Computations in Science Seminars

Previous Talks: 2018

Jan 2018
10
Wed 12:15
Heinrich Jaeger, University of Chicago
e-mail:
The plot thickens: From discontinuous shear thickening to shear jamming

Over the last few years dense suspensions of hard particles in a simple liquid have become a model system in the soft condensed matter, granular materials, and rheology communities for the investigation of strongly non-Newtonian behavior. A key aspect underlying the recent surge of activity has been the realization that in addition to hydrodynamic interactions direct frictional contact between particles can occur. In fact, friction forces were found to be essential in order to explain some of the most striking phenomena observed in dense suspensions, such as an abrupt, essentially discontinuous onset of shear thickening, whereby the viscosity can jump up by over an order of magnitude as a critical shear rate is exceeded. So far, however, practically all theoretical models and simulations that include friction have treated it as a phenomenological parameter without considering its molecular origin. Furthermore, most models treated a situation in which shear is applied continuously, under steady-state conditions. This prevented these approaches from capturing the remarkable dynamic phenomena observed in dense suspensions, most notably the propagating jamming fronts associated with the transition from a merely shear-thickened to a solid-like jammed state. Thus, despite much recent progress, there remain fundamental questions both at the nano-scale, about the nature of the frictional interactions, and at the macro-scale, about the relation between steady-state and transient dynamic phenomena.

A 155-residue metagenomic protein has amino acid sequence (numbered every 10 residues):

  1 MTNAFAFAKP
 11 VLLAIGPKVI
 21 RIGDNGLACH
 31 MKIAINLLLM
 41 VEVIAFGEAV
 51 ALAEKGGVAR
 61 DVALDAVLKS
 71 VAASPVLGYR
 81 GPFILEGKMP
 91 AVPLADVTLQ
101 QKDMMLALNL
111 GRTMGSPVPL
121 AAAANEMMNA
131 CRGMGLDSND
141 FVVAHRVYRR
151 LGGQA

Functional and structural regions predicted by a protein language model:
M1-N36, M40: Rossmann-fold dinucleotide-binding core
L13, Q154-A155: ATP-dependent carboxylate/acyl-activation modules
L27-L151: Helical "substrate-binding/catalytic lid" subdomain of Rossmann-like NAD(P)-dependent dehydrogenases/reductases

I will discuss recent experiments from our group that address these questions, focusing on the differences between discontinuous shear thickening (DST) and shear jamming (SJ). These experiments show how particle surface chemistry can play a central role in creating conditions that allow for SJ. We find the system’s ability to form interparticle hydrogen bonds when sheared into contact elicits SJ. We demonstrate this with charge stabilized polymer microspheres and non-spherical cornstarch particles, controlling hydrogen bond formation with solvents. The propensity for SJ is quantified by tensile tests and can be linked directly to an enhancement of the effective frictional interactions between particles, as measured by AFM and also observed by mapping out the steady-state rheology as a function of packing fraction.

Jan 2018
17
Wed 12:15
James Evans, University of Chicago
e-mail:
Host: William Irvine ()
Organizer: Delphine Coursault ()
Social Limits to Understanding